Industry News

Supermarket Book Sweep

tesco photo 2

by Lindsay Flannigan

Milk, bread, potatoes, the latest Jeffery Deaver novel… The supermarket book-buying trend is coming to a town near you!

Throwing the latest celebrity autobiography or newest cookbook into your shopping trolley might not be everybody’s cup of tea, but for the majority of us it doesn’t get any more convenient than stepping out of the meat aisle and into the book aisle to browse through the bestseller’s chart.

Accounting for one in five of all books sold, why are we choosing to shop within the supermarket giants for a good read, when informative staff, high levels of personal service and no chance of your eggs cracking over your new book are available to us at our independent bookshops? Statistics show those who buy books at their local ASDA or Tesco’s whilst completing their weekly shop, do so simply for convenience. According to the Bookseller in 2009, Sainsbury’s is the best bookseller in the country after increasing book sales by more than 33% and attracting new book buyers to the market.

With my local Tesco supermarket in the running to become the next big bookseller, I had to have a look for myself. Although the customer is immediately presented with a limited choice of books (the bestseller list only) you cannot help but feel drawn in by the tremendously discounted prices; two books for £7, or one for £3.85 across all paperbacks. It is hard to resist picking up a book and popping it into your basket when you are aware that the same book in WHSmith or Waterstones would cost you £7.99.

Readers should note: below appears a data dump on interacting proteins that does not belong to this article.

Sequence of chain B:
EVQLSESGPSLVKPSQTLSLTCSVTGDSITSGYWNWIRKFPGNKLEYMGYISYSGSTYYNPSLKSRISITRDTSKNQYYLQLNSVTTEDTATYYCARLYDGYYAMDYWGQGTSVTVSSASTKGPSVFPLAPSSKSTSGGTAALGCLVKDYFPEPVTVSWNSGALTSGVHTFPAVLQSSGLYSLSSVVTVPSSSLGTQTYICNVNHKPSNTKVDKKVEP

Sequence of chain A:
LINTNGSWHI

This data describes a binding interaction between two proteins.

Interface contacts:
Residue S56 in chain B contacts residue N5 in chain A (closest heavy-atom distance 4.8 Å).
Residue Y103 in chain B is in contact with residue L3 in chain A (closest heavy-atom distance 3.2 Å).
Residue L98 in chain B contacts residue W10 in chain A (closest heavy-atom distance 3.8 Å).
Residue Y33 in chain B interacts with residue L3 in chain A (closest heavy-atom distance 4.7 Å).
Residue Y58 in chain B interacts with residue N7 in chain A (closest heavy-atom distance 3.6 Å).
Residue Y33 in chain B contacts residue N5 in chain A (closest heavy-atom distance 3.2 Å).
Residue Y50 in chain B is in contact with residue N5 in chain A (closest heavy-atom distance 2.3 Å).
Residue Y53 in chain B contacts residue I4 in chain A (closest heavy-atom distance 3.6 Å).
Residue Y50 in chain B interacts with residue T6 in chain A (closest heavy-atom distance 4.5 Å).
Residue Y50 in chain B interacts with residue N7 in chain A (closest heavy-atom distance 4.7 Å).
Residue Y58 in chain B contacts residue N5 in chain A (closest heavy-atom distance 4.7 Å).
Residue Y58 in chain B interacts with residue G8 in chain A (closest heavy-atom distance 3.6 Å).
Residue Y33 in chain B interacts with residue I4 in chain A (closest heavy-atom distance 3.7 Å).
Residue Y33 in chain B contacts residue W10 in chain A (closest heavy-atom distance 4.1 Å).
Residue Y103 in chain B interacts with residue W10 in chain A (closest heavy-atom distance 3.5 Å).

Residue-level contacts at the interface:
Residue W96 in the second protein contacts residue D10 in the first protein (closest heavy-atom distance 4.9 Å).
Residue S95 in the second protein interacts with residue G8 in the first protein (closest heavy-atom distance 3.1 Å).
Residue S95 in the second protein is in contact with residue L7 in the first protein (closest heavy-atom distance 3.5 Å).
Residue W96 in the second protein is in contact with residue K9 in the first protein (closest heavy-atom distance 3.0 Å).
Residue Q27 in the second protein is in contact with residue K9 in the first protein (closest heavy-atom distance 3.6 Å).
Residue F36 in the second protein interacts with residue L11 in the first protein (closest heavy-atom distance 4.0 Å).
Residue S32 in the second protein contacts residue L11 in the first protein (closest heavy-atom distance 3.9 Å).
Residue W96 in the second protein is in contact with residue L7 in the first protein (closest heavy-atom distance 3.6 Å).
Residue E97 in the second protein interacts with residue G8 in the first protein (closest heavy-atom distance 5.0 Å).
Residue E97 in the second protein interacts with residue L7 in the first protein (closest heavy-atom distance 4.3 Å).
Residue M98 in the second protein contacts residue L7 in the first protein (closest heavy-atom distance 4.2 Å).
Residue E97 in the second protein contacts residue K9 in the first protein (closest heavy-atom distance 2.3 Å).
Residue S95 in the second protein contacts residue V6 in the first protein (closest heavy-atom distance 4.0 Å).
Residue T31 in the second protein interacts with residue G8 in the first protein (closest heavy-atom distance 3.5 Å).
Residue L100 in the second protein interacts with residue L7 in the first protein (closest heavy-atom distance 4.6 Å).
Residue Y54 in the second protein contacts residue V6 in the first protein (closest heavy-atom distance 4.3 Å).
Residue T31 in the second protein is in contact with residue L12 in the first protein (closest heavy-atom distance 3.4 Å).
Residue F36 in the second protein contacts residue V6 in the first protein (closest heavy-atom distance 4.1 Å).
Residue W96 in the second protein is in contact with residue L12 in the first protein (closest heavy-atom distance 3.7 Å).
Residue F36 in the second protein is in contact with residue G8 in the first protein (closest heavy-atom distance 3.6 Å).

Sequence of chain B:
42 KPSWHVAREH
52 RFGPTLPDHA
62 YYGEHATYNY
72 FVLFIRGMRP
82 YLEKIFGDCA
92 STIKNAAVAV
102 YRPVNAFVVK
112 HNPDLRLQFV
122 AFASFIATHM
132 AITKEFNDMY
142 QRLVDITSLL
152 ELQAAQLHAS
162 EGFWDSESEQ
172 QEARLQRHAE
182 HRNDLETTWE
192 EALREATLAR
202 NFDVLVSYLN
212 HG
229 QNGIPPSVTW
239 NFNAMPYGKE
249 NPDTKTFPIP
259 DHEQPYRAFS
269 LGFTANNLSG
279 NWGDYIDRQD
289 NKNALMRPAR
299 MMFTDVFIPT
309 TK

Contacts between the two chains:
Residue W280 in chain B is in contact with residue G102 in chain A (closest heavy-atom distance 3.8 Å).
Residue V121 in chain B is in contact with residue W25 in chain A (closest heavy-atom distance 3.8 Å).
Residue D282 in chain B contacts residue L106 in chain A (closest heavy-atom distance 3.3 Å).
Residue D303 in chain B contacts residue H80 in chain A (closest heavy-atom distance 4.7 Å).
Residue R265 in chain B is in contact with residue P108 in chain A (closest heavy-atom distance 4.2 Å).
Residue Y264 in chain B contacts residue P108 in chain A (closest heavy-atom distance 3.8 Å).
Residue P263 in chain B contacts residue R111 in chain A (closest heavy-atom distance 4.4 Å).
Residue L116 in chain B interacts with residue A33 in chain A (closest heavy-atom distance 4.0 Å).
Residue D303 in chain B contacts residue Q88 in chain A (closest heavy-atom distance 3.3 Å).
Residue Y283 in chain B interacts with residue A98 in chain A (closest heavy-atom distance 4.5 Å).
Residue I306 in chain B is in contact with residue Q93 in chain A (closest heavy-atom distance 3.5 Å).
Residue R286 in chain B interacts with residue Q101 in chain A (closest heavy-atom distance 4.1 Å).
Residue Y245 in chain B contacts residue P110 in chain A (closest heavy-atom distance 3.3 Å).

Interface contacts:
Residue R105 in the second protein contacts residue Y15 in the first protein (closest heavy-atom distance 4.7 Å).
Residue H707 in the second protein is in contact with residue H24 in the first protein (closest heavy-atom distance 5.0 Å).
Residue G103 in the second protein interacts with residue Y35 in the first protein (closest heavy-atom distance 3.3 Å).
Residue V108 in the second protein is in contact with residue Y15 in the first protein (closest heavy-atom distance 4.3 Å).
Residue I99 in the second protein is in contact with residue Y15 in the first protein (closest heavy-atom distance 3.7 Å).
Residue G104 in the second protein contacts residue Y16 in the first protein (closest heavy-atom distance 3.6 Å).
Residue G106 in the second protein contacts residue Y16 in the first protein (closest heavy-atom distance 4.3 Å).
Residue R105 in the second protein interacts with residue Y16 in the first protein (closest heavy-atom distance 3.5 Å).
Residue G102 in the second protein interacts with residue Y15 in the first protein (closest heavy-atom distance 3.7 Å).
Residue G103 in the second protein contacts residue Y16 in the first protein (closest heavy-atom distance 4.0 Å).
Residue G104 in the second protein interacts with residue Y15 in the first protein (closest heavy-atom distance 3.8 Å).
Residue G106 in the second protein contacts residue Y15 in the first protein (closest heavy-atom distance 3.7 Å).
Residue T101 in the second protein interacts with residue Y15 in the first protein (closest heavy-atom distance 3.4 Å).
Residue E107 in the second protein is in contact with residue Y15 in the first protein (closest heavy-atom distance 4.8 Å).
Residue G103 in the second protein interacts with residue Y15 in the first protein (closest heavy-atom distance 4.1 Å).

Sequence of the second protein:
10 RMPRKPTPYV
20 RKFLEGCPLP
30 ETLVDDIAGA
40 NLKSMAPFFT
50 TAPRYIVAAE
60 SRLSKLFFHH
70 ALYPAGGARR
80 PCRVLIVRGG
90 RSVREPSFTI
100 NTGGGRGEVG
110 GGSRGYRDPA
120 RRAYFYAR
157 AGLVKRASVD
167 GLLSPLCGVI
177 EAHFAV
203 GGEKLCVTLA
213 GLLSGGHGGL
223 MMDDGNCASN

With prices this low it is hard to comprehend how bookstores can compete, and taking into account the costs of editing, production and printing, can publishers hope to make any profit in this evolving marketplace? To even stand a chance of competing, publishers and booksellers must work together in the face of these industry giants that take up a vast share of the market. For the first time, this year’s Publishing Scotland conference in Edinburgh was held in association with The Booksellers Association. Perhaps this is the beginning of a new partnership that will create a force to be reckoned with by the supermarket giants.

Experience Over Price?

Bookstores can only come out on top in this situation if they are willing to offer the customer something that is a cut above the supermarket experience. In competing with the supermarket giants, booksellers, both chain and independent must focus on what they can offer in terms of customer service, whether that is expert advice, a café for relaxation and refreshment or simply a safe haven for booklovers. With these factors in mind, supermarket book aisles are a diluted and unsatisfactory book-buying arena. We can only hope that the public still crave an experience beyond this flimsy replication, and that booksellers have not yet given up the fight for their livelihoods and their market share.

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